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Meeting Number:   6

September 18, 2006


Information Hiding


Dr. Phillip A. Regalia
Dept. of Electrical Engineering and Computer Science
Catholic University of America
Washington DC, 20064


Monday, September 18, 2006


5:45 PM:   Snacks
6:00 PM:   Talk begins


Historical Electronics Museum (HEM)
1745 W. Nursery Road, Linthicum, MD 21090

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Please respond to if you are planning to attend this meeting. Also, let me know if you will be joining us afterwards at Ruby Tuesdays for dinner so I can make reservations. Again, only the speaker’s dinner is paid for. The rest of us need to pay our own way.


Information hiding is a more recent viewpoint of watermarking, which exploits information theory to deduce fundamental limits on how much information can be hidden in a cover signal, subject to distortion constraints from embedding, and resilience due to signal degradation. Applications range from copyright protection, fingerprinting, embedding confidential patient information in medical images, and other areas of stenography. This talk presents a tutorial overview of recent results in information hiding stemming from an information theoretic viewpoint, along with coding techniques which are adapted to information hiding, including dirty paper coding and nested lattice codes. Gaps between theoretically achievable embedding capacity and practical attainable methods are emphasized, and relations to cryptography as well as high-capacity multi-user communications are likewise reviewed.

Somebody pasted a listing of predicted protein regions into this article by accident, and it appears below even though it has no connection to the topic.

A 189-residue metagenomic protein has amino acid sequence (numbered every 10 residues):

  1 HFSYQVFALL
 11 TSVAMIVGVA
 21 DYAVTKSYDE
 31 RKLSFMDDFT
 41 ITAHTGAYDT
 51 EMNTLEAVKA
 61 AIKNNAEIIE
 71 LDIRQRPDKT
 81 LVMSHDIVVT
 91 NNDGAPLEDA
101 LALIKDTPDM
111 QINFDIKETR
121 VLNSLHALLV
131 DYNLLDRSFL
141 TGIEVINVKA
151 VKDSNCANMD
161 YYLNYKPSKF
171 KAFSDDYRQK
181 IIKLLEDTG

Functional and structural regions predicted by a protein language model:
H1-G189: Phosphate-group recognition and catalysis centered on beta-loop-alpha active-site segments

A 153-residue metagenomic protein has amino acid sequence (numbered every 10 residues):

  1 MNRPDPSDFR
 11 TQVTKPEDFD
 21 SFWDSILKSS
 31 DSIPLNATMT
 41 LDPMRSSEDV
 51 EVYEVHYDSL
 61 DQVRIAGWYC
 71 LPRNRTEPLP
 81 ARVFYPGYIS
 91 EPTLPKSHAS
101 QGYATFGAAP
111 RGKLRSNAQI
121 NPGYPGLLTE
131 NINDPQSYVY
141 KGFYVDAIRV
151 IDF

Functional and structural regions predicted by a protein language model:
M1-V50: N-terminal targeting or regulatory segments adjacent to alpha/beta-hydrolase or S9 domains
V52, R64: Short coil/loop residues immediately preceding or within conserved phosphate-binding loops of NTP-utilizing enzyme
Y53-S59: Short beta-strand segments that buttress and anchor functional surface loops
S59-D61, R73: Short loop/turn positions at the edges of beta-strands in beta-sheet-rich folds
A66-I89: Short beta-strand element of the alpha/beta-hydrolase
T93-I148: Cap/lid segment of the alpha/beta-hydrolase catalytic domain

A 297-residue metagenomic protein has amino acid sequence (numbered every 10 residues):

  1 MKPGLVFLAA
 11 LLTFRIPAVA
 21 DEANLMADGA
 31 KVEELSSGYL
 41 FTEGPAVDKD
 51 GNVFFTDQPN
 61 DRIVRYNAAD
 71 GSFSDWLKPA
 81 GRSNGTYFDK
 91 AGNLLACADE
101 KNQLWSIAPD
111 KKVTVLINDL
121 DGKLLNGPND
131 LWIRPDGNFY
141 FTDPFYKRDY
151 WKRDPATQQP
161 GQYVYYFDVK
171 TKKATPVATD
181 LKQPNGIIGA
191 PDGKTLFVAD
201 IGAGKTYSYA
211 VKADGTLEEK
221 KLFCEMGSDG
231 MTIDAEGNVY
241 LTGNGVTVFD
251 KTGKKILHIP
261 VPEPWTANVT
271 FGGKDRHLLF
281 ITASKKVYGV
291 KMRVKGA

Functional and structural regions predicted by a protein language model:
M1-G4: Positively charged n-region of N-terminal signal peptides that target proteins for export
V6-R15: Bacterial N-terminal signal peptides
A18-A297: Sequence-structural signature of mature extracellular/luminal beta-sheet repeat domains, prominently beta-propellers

Click on the following link for the presentation.

      Information Hiding


Phil Regalia received his PhD from the University of California, Santa Barbara in 1988. He spend many years working in France at the National Institute of Telecommunications near Paris, and has had sabbatical stays with the Delft University of Technology (in the Netherlands) and the Army Research lab in Adelphi, MD. He was elected IEEE Fellow in 2000 for contributions to adaptive filtering, and has been active in Signal Processing for communications in recent years. He is the founding Editor-in-Chief of the EURASIP J. Wireless Communications and Networking, and serves as an Associate Editor with the IEEE Trans. Signal Processing, the Int. Journal of Adaptive Control and Signal Processing, and the EURASIP J. Applied Signal Processing.

Dr. Regalia returned to the US two years ago, and is presently stationed with CUA in Washington, DC.

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